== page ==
New enzymes, new chiral products

The discovery and development of new enzymes capable of generating chiral molecules through the formation of c-n and C-C bond was extensively Investigated in Work Packages 1 (C-N bond forming enzymes, led by ING), and Work Package 2 - C-C bond forming enzymes led by USTUTT. In both Work Packages academic researcher worked alongside and in frequent collaboration with SME and industrial participants to discover and develop enzymes for chiral syntheses.
Prominent amongst the activities were the development of tools for the generation of chiral amines , important building blocks for the syntheses of high value and pharmaceutical products; and the use of enzyme cascades for generation of complex molecules with specific chiral centres. Some participants explored alternative and complementary methods to generate chiral products as in the case of XZM who created various mutant libraries of both amine dehydrogenases and (S)-amine transaminases to investigate these transformations.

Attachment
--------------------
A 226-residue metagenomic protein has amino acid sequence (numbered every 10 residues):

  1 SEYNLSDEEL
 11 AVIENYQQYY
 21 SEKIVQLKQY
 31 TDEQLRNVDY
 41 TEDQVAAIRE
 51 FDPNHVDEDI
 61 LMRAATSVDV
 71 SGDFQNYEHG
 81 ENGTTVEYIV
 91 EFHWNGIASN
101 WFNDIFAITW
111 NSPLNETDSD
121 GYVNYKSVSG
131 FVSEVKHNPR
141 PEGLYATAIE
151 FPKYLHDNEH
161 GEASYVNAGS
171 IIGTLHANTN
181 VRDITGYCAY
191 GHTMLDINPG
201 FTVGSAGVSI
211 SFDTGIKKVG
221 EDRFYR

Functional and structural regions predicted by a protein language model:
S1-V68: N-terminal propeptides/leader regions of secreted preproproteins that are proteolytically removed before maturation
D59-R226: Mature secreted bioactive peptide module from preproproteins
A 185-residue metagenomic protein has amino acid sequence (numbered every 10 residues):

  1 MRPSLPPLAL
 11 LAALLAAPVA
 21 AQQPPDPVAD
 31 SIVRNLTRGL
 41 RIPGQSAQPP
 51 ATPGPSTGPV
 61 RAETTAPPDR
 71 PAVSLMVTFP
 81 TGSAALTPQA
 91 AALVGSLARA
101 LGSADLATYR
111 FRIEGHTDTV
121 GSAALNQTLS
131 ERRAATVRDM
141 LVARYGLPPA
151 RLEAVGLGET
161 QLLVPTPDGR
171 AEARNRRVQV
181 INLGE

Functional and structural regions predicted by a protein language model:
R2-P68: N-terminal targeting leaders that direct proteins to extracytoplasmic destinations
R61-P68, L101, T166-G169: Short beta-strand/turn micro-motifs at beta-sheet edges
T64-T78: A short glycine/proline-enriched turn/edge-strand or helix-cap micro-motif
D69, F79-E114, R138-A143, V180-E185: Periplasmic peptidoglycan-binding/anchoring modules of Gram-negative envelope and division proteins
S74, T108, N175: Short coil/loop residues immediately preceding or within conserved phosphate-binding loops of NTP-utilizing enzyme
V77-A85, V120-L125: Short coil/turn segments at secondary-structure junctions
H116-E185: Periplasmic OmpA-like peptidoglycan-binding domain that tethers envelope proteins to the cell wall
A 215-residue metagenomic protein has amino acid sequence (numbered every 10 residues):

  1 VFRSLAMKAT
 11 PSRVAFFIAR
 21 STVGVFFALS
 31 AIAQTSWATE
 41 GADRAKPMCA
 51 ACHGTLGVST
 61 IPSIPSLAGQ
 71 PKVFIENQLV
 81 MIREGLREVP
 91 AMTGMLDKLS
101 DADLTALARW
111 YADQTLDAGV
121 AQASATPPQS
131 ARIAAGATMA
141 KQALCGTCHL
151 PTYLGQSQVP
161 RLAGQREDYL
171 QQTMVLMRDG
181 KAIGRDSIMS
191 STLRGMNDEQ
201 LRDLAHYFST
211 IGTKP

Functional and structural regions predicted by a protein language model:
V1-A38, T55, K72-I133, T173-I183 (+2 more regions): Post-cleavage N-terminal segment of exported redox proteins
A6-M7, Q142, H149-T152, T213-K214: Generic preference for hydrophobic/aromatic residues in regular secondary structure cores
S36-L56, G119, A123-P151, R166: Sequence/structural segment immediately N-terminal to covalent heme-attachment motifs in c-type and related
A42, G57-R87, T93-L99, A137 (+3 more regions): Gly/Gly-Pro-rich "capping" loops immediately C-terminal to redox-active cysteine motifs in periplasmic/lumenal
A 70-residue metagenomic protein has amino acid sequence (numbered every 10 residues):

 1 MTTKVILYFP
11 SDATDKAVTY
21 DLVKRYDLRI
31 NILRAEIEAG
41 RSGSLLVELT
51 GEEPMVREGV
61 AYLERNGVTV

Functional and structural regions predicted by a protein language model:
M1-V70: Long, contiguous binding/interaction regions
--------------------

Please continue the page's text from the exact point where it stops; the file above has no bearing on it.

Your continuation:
Application of bacterial Ammonia Lyase (EncP) and its variants to produce unnatural amino acids. (UNIMAN)